As an individual progresses through their career, it’s often the case that in order to be promoted or develop their career they choose (or are asked) to start networking.
Examples of networking:
Attending a trade event
A CPD session organised by a discipline-specific member organisation, for example, the RICS, RIBA or CIOB
Being invited to attend an awards ceremony with guests
Structured Business to Business networking via Teams / Zoom
To get to know clients & potential clients
To develop business relationships
To develop a support network of a wide range of different professionals
To increase awareness of you and your company
To keep up to date with what’s going on in your industry
As a recruiter with 15 + years experience, and as a Director of the Forum for the Built Environment (a national not-for-profit organisation focused on networking within the built environment that produces a document called ‘A Guide to Networking’), here are a few suggestions as to best practice when networking, whatever the setting:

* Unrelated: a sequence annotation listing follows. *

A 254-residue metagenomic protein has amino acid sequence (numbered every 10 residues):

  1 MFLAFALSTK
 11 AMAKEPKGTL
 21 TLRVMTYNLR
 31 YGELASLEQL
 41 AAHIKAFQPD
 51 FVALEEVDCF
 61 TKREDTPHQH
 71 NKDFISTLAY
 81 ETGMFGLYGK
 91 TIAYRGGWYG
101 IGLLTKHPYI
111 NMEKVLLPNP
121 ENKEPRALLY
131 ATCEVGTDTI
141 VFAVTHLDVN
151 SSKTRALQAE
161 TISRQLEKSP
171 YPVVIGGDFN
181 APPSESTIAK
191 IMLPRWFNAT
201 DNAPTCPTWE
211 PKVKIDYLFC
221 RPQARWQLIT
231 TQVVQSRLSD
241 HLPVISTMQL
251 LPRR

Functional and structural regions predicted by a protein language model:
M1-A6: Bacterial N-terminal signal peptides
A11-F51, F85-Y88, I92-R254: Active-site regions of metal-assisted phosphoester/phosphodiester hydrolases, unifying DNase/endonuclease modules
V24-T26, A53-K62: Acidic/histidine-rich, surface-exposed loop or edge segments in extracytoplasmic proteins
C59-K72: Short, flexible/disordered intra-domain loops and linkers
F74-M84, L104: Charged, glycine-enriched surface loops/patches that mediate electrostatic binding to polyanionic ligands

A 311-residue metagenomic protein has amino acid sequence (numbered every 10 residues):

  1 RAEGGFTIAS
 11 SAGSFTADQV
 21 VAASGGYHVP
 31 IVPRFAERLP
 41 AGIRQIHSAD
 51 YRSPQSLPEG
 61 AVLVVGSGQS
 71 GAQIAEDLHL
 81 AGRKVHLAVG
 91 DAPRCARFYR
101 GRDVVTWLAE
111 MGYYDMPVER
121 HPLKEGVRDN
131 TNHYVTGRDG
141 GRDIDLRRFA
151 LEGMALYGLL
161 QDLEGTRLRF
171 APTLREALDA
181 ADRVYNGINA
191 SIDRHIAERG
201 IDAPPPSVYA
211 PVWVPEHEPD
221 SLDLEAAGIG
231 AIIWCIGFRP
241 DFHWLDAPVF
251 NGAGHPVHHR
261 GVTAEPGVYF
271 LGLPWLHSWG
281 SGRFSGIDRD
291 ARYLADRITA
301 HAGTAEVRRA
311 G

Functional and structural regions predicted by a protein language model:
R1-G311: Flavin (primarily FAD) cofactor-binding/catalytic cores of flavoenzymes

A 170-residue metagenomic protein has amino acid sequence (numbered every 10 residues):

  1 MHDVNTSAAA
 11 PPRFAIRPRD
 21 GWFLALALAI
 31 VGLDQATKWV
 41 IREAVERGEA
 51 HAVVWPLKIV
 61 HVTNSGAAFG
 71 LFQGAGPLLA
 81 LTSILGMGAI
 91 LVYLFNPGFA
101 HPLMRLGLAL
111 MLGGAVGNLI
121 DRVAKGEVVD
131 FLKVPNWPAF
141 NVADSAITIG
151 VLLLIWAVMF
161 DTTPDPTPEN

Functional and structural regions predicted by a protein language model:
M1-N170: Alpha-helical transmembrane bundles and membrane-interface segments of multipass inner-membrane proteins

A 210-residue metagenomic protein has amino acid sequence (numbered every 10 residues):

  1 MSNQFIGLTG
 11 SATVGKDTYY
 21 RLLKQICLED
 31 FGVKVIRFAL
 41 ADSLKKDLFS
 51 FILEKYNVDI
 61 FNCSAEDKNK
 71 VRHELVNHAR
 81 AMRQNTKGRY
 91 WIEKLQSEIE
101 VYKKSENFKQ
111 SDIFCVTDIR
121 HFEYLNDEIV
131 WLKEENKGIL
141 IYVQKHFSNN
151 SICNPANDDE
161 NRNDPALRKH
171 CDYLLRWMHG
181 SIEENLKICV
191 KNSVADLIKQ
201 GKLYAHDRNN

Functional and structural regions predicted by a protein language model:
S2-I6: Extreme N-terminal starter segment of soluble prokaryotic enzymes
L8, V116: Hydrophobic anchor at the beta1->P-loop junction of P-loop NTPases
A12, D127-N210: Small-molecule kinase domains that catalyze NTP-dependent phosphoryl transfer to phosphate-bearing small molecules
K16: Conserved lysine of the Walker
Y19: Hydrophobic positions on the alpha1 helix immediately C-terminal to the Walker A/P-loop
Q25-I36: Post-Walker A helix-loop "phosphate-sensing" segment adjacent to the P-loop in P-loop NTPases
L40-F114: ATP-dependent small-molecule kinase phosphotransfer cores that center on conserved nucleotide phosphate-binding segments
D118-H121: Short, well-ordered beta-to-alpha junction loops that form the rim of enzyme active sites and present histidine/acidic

Listen! It’s a cliché, but we have two ears and one mouth, using them in this ratio and being attentive will show people that you have a genuine interest in them.
Remember all events will be made up of both experienced and inexperienced networkers. A good networker makes everyone feel welcome and is inclusive.
Be confident you can add value. Most people in the room will have a business-critical issue that they would like to discuss. Advice (if asked for!) will help to develop relationships and goodwill; people will want to meet you again.
Remember that everyone you meet is human, and will have interests outside of work, so if appropriate engage with them on a personal level and talk about hobbies, current affairs, etc
Remember you are always networking (whether at the registration desk, getting a drink, or waiting for a presentation to start).
Review the list of attendees in advance (if possible) so that you can work out who you would like to meet.
Smile and enjoy!